• Annabel Goldie: 'Unionism will beat nationalism in Scotland'.
In a keynote speech in Edinburgh, Scottish Tory leader Annabel Goldie appeared to concede that the party was unlikely to make a major breakthrough in Scotland in the forthcoming general election.
But she insisted that winning seats here was not a prerequisite for a mandate to govern, as the Westminster election was British, not Scottish.
Opponents said her words were an admission the Tories were set to remain on the fringes of Scottish politics and, more damagingly, an assertion that Scottish votes did not matter. The SNP called her comments "anti-Scottish".
Ms Goldie told her audience at the Royal College of Surgeons: "If the Conservatives do win the next British general election and we have more seats in Scotland, some will try to argue that we have no mandate.
"Let me nail this nonsense now. This is a British general election, to elect a British government and a British prime minister. People in Scotland want devolution, but they also want to be part of Britain, and that means they want to be part of the Westminster democratic process.
"Whatever happens at this British general election, whoever wins, unionism will beat nationalism in Scotland."
She said it was "predictable" that the SNP, with its "obsession for independence", would claim the Tories had no mandate in Scotland. But, significantly, she also appealed to Labour not to return to its "nationalism with a small n" of the 1980s and 1990s, which, she argued, damaged the United Kingdom.
"I ask Labour what is more important to them – the short-term future of the Labour Party or the long-term future of the United Kingdom?" she said.
The speech comes at a time when Ms Goldie's leadership has been under scrutiny, with her party flatlining in the polls.
Questions have reportedly been asked by the UK leadership about why the party has recovered in Wales since the 1997 general election wipe-out, but made little progress in Scotland. There is only one Tory MP north of the Border.
Ms Goldie attempted to rally her members and candidates to do their bit to put David Cameron into No 10. "A vote in West Aberdeenshire is as important as a vote in West Devon," she said.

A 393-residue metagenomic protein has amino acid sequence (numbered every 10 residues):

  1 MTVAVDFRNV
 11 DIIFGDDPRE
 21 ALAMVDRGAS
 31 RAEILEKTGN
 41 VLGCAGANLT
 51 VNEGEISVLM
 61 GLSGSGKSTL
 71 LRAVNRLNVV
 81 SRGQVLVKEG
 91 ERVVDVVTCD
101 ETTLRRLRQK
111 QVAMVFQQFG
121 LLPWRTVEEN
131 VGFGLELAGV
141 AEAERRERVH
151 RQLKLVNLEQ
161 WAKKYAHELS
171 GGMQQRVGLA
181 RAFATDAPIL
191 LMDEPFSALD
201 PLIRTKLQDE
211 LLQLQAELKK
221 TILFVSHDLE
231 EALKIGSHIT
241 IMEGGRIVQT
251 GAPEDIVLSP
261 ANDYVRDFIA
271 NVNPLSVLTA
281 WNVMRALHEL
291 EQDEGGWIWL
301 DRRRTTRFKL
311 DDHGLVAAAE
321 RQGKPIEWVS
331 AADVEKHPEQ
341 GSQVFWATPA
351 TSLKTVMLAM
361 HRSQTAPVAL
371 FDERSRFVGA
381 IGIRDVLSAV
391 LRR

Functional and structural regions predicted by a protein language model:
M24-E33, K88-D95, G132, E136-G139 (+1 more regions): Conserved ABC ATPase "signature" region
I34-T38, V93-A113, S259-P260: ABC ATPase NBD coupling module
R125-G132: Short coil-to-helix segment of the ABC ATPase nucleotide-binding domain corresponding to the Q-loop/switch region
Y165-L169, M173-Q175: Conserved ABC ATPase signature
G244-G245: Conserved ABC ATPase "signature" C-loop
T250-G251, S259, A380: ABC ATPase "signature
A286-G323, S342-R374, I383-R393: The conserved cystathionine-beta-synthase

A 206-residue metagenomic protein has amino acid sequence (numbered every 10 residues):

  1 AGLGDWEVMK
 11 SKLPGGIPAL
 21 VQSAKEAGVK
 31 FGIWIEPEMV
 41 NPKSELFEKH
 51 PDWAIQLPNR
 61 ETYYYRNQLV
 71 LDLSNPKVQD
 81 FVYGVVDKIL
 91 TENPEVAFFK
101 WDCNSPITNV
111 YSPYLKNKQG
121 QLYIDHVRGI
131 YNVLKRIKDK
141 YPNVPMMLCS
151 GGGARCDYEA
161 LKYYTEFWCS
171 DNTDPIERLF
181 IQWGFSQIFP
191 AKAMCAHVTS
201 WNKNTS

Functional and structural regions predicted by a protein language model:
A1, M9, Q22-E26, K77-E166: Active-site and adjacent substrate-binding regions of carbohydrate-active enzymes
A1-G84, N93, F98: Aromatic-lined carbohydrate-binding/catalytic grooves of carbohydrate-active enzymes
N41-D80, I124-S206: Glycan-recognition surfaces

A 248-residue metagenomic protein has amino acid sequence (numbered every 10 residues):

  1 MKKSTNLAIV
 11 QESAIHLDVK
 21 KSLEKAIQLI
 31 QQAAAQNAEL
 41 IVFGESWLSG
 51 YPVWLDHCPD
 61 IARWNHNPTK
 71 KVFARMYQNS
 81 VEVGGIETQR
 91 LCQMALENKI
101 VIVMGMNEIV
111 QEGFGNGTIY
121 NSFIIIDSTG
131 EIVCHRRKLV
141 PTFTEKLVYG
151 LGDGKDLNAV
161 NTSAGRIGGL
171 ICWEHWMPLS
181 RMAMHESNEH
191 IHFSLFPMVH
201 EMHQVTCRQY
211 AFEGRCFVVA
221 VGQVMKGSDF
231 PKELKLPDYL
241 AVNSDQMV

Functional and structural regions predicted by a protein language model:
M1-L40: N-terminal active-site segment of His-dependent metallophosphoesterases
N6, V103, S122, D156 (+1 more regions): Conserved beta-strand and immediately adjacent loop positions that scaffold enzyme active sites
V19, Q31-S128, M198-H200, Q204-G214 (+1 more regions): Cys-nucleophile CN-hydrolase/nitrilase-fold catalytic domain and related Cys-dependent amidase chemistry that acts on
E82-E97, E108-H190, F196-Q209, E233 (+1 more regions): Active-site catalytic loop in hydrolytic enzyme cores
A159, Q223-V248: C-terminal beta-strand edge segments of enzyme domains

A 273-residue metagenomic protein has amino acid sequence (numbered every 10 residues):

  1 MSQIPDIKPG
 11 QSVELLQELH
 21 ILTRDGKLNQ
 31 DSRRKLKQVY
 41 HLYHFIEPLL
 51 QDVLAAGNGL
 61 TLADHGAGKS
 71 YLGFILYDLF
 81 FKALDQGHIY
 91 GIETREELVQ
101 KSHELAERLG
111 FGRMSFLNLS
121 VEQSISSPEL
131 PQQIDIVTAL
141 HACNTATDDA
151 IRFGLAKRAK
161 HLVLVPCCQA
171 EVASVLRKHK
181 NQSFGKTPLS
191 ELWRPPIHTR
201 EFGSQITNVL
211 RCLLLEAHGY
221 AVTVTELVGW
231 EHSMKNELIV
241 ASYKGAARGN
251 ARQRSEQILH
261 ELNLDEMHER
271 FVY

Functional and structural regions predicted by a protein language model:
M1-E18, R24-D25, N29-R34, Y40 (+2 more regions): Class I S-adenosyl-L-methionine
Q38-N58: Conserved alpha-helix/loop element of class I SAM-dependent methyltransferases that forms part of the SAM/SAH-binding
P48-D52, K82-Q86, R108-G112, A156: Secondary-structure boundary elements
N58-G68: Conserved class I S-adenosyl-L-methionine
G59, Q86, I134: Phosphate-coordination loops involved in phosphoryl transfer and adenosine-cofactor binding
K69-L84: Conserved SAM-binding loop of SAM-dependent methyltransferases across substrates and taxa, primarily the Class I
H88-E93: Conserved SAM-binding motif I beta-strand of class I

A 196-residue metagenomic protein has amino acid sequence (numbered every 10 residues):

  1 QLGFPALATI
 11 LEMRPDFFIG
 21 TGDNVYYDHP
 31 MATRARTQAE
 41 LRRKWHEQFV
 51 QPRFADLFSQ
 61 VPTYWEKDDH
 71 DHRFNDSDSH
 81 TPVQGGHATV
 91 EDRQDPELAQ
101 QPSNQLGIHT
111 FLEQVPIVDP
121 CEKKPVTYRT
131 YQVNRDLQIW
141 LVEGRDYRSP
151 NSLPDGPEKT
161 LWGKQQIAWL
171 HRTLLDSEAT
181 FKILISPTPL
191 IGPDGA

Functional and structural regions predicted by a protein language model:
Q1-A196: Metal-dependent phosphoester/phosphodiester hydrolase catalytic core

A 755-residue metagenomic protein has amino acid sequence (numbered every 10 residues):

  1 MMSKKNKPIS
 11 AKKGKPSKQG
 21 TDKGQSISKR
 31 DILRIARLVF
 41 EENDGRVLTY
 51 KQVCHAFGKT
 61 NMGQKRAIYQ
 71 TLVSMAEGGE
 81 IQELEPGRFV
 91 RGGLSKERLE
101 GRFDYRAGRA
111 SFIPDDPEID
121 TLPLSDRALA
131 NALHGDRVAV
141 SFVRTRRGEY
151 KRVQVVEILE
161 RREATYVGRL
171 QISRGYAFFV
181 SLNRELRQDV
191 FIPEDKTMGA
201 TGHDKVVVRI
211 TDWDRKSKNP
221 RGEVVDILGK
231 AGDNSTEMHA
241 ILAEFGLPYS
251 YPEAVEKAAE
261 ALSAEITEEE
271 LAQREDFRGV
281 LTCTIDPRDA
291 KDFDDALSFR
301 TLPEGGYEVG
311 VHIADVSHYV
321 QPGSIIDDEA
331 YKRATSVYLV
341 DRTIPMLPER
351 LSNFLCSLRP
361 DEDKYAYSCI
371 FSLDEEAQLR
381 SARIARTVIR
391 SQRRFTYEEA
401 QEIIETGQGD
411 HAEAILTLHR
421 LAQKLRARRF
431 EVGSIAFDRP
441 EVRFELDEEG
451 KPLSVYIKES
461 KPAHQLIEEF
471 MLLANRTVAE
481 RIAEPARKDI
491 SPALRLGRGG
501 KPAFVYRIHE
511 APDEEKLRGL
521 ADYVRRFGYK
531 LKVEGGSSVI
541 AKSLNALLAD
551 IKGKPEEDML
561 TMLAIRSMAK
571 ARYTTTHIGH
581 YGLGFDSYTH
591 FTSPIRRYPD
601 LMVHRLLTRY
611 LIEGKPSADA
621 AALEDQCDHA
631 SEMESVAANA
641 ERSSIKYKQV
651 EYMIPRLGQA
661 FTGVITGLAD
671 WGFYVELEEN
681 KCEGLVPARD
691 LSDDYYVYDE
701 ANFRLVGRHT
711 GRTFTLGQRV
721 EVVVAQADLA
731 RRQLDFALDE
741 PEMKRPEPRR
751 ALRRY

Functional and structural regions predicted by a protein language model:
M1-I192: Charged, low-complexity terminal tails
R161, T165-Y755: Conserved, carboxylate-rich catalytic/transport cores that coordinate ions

First Minister Alex Salmond has suggested the SNP may be willing to prop up a Tory government in Westminster should his party hold the balance of power.
But, at the same time, it has been clear the Nationalists intend to use any Tory government in Westminster as a means of driving a wedge into the Union and increasing support for independence.
Angus Robertson, the SNP's Westminster leader, said: "For Annabel Goldie to say that the way Scotland votes in a general election doesn't matter shows the Tories up in their old anti-Scottish colours. It is a return to their North British roots – which was out of time decades ago – and will be enormously damaging to them in the election campaign."
Ms Goldie said the election would be the first in almost 20 years where the Tories had a "realistic opportunity" of winning.
But her comments on Scotland were taken as an admission that they will not make significant gains north of the Border – despite having a target of 11 seats.
Scottish Liberal Democrat leader Tavish Scott said: "Annabel Goldie is accepting the inevitable – the Tories are going nowhere in Scotland."
A Labour spokesman said: "The problem the Conservatives face is not their lack of support in Scotland, but the fact that their policies and top faces remain deeply unpopular. David Cameron is less popular than even Margaret Thatcher was."